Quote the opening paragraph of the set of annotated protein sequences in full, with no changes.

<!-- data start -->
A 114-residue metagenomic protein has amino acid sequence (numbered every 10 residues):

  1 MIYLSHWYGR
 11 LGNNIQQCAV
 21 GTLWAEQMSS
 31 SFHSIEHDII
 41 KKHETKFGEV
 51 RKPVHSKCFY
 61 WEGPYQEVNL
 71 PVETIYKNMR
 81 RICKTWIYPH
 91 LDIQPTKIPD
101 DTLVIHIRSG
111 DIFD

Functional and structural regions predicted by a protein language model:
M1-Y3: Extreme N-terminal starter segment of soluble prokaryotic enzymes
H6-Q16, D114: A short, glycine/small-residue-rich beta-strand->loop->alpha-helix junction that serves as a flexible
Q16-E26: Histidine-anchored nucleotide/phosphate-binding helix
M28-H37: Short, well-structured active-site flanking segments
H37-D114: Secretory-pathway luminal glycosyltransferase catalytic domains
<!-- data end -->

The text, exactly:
A 114-residue metagenomic protein has amino acid sequence (numbered every 10 residues):